23andMe, once a pioneer in the DNA testing industry, is facing an uncertain future. Despite its early success in offering affordable and accessible genetic testing to consumers, there are several reasons why the company is destined for failure.
Privacy Concerns: One of the biggest issues surrounding 23andMe is the privacy of genetic data. Customers who use the service are required to provide their DNA samples, which contain highly sensitive and personal information. It is known that 23andMe sold customer data to the pharmaceutical company GlaxoSmithKline (GSK). Surprise? not really, 23andme never hid its intention to capitalize on customers’ data. These privacy concerns have eroded consumer trust, leading to a decline in customer demand and ultimately, business failure.
Regulatory Challenges: The regulatory landscape surrounding DNA testing is complex and constantly evolving. 23andMe has faced regulatory challenges from the U.S. Food and Drug Administration (FDA) in the past, including being ordered to stop marketing its health-related genetic tests without proper FDA approval. Compliance with changing regulations can be costly and time-consuming, and failure to do so could result in legal penalties and damage to the company’s reputation. 23andme has lost a major chunk of its workforce (e.g., 14% of the workers were laid off in 2020), they may struggle to invest in regulations.
Limited Market Reach: While 23andMe initially gained popularity for its direct-to-consumer DNA testing kits, the market for such services may be reaching saturation. The company’s core product, the genetic testing kit, has become commoditized, with numerous competitors offering similar services at lower prices. As a result, 23andMe’s market share is declining, making it difficult for the company to sustain its growth and profitability. 23andme already responded with a round of layoff in 2020 (14% of its workforce) and as of now employs 768 people.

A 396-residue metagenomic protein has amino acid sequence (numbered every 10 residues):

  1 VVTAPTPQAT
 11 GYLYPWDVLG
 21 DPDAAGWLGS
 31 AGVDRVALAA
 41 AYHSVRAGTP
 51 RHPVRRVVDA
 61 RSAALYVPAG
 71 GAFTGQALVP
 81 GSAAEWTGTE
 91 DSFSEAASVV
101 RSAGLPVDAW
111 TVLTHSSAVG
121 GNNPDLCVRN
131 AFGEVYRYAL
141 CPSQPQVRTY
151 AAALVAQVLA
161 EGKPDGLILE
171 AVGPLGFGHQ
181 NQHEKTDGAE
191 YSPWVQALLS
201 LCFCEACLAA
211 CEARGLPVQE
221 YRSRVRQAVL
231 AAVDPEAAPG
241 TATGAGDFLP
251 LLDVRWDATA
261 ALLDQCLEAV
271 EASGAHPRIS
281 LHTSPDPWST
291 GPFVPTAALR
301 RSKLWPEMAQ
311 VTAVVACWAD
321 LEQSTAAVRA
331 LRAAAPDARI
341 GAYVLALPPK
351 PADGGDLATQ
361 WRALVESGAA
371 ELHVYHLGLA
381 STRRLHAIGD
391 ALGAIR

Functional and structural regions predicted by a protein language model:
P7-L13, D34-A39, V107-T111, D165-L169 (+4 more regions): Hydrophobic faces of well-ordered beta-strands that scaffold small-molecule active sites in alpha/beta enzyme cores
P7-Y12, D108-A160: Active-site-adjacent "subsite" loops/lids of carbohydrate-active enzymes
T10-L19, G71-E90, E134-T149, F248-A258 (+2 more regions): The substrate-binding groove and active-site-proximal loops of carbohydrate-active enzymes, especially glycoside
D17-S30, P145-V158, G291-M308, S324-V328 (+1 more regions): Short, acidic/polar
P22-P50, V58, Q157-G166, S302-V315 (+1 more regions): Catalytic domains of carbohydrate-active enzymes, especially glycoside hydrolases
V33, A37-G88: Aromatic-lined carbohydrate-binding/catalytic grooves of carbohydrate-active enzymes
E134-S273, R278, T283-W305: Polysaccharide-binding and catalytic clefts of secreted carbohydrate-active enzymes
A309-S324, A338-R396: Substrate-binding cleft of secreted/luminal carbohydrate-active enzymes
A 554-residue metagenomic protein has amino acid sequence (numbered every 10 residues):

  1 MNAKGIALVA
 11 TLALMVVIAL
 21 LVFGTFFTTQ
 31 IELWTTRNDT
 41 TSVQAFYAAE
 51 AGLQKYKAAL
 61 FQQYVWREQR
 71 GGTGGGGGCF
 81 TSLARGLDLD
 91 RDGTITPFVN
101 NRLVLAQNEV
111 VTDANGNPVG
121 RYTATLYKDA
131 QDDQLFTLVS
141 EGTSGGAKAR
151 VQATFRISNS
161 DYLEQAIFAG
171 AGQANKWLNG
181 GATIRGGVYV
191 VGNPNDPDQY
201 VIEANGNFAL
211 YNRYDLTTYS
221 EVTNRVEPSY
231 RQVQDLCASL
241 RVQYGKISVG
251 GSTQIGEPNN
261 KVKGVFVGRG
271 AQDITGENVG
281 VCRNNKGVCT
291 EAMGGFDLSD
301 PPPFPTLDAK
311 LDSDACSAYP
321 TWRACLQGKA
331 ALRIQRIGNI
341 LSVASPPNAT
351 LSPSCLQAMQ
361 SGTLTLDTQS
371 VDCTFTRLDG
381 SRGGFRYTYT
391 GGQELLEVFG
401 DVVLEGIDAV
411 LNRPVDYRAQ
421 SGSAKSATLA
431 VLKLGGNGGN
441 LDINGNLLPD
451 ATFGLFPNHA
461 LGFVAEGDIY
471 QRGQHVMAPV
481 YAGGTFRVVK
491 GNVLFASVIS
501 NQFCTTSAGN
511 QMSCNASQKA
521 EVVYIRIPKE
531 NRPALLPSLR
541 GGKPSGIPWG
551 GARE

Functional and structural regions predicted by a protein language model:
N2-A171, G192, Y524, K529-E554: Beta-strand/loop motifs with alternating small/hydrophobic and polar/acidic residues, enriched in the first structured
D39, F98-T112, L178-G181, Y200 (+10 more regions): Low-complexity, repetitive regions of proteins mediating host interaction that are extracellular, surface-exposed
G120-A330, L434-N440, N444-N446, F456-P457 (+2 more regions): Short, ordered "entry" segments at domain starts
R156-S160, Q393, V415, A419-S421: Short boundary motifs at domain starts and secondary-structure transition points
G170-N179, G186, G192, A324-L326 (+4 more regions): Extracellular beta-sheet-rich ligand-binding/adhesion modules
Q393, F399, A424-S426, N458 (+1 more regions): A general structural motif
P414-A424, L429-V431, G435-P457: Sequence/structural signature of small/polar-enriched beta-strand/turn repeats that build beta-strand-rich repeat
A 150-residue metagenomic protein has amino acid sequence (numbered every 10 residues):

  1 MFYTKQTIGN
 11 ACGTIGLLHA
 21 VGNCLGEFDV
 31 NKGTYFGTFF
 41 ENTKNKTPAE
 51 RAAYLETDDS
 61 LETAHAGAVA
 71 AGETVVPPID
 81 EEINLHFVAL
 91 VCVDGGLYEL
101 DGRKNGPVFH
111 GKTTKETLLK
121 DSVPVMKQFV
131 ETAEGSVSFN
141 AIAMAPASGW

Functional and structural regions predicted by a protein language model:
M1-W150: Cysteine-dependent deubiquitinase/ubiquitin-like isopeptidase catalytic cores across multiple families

Lack of Diversification: Another weakness of 23andMe is its lack of diversification. The company primarily relies on its genetic testing services for revenue generation, with limited offerings beyond DNA testing. This lack of diversification leaves the company vulnerable to changes in consumer preferences and market dynamics. As the demand for genetic testing wanes or shifts to other providers, 23andMe may struggle to adapt and diversify its revenue streams.
Competitive Landscape: The DNA testing industry has become increasingly competitive, with numerous players entering the market and offering similar services. This increased competition has led to price pressures, making it harder for 23andMe to maintain its profit margins. Additionally, larger companies with more resources and established brand names have entered the genetic testing space, posing a significant threat to 23andMe’s market share. The kit’s $100 price remained unchanged for years. After correcting for inflation, 23andme is actually making $70.
The lack of meaningful engagement and long-term retention of customers. While the initial novelty of receiving genetic testing results may attract customers, the company’s ability to retain customers and generate repeat business is limited. Unlike subscription-based models that provide ongoing services or products, 23andMe’s one-time genetic testing service may not lead to sustained customer engagement, reducing the company’s ability to generate recurring revenue. Today, 23andme has a subscription model, but it is geared toward diseases and has a relatively small number of subscribers.
Scientific Limitations: The list here, is a bit longer.
- While 23andMe’s test provides some valuable genetic information to consumers, it has many limitations in terms of the accuracy and comprehensiveness of its testing. The tests are limited to specific genetic markers and do not provide a comprehensive picture of an individual’s health risks or conditions. In other words, if you are worried about breast cancer, see a real doctor that will run a full test of all 1000 known mutations, don’t buy 23andme’s test that has only 3 mutations! As consumers become more knowledgeable about the limitations of genetic testing, they seek more robust and accurate options, leading to a decline in demand for 23andMe’s services.
- 23andMe’s reliance on self-reported data, on the one hand, and limited genetic markers, on the hand, other may raise concerns about the accuracy and comprehensiveness of its testing. The company’s genetic testing is primarily based on self-description, where customers provide information about their traits, health conditions, and other factors. However, self-reported data can be subjective and may not always be accurate. Additionally, 23andMe’s chips, which are used to analyze DNA, have changed over the years, resulting in different chip designs that may not capture the same information from patients. This inconsistency in data collection may impact the accuracy and reliability of the results provided by 23andMe, raising questions about the company’s testing methods. 23andme masks this information in their investor reports in two ways a) claiming that they have “genomes” (most of their data are a fraction of the genome), b) claiming that they can impute >35M SNPs (without reporting the accuracy).